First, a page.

Things were going pretty well, as Yujia continued on, lost in the rhythmic movements of drawing.

    Or- things were going pretty well until Yujia looked up at Hui'er's face for another time and noticed that the nose that she drew for Hui'er wasn't quite as sharp or high up as she thought it would be. The closer she looked, the more she realized that the nose she was drawing and shading in was too high in comparison to the rest of her features, destroying the accuracy of the portrait.

    Yujia's lips flattened into a thin line when she realized the next problem.

    She didn't have an eraser.

    How did she forget about that?

    It should've been common sense for her to know that if she wanted to draw with pencils, then an eraser was also just as necessary. Sketching was not the same as painting. She couldn't just use water and wipe her mistakes away.

    Rubber didn't exist in this time period, did it? But then... how was she supposed to erase her mistakes?

    Exhaling deeply, Yujia set the pencil in her hand down and looked at Hui'er, shaking her head.

    "We'll have to stop here for now."

    Hui'er tilted her head. "Why?"

    "I made a mistake," Yujia clenched her fingers into her palm, then relaxed them as she explained, "and I suppose I'll have to make a new invention."

    ...

    It took at least an hour of experimenting with all sorts of different materials until Yujia found something that worked fairly well as an eraser.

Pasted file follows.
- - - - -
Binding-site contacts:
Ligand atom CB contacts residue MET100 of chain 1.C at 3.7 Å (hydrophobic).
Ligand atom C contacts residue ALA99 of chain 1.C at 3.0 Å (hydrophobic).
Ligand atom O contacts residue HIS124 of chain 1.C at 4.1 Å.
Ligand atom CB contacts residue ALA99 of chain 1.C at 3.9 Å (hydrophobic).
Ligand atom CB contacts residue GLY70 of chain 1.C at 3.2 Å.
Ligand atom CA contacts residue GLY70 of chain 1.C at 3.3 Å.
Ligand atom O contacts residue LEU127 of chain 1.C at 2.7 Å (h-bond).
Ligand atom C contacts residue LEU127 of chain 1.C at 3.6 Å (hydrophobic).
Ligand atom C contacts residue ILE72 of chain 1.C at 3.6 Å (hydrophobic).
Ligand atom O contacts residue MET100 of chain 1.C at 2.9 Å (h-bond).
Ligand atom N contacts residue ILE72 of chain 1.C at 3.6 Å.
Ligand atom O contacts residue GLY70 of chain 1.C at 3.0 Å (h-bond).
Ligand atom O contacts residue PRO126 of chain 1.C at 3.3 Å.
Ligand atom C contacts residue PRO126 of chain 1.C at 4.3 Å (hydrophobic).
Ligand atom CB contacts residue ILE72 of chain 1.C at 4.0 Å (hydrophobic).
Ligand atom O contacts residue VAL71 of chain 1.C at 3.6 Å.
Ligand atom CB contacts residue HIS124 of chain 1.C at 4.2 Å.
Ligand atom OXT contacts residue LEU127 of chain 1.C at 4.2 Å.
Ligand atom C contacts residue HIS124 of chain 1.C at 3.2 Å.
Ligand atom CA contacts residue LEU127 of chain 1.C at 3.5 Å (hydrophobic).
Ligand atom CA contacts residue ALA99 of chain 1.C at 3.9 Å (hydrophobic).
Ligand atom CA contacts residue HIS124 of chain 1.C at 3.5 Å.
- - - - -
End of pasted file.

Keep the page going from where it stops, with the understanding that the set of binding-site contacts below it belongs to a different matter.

A chunk of steamed white bread.

    The fact that bread acted as an eraser substitute was insane to Yujia. She tried everything- paper, fabrics, leaves, brush hairs, rice, gritty sand- testing all of the materials out on scrap pieces of paper, and steamed bread was the last thing that she thought would work.

    Yet still, the pencil marks transferred off considerably well onto the round steamed bread, leaving Yujia to be in a state of complete shock.

    Yujia gripped the chunk of steamed bread in her hand and moved onto the final test, the actual portrait of Hui'er. She tore off a thin layer and rubbed it against the nose of the portrait, watching with amazement as the bread actually took off most of the graphite marks.

    A smile slowly spread across her face and she gestured at Hui'er, who was watching with just as much astonishment from the side. Hui'er brought her the steamed bread from the kitchens out of pure random choice, so it was all bewildering on how accidental discoveries worked so well.

    Clapping with delight, Yujia asked, "Hui'er, quick, can you get me a whole bowl of this?"

    With a terse nod, Hui'er turned and exited the room, leaving Yujia alone to marvel in her own breakthrough.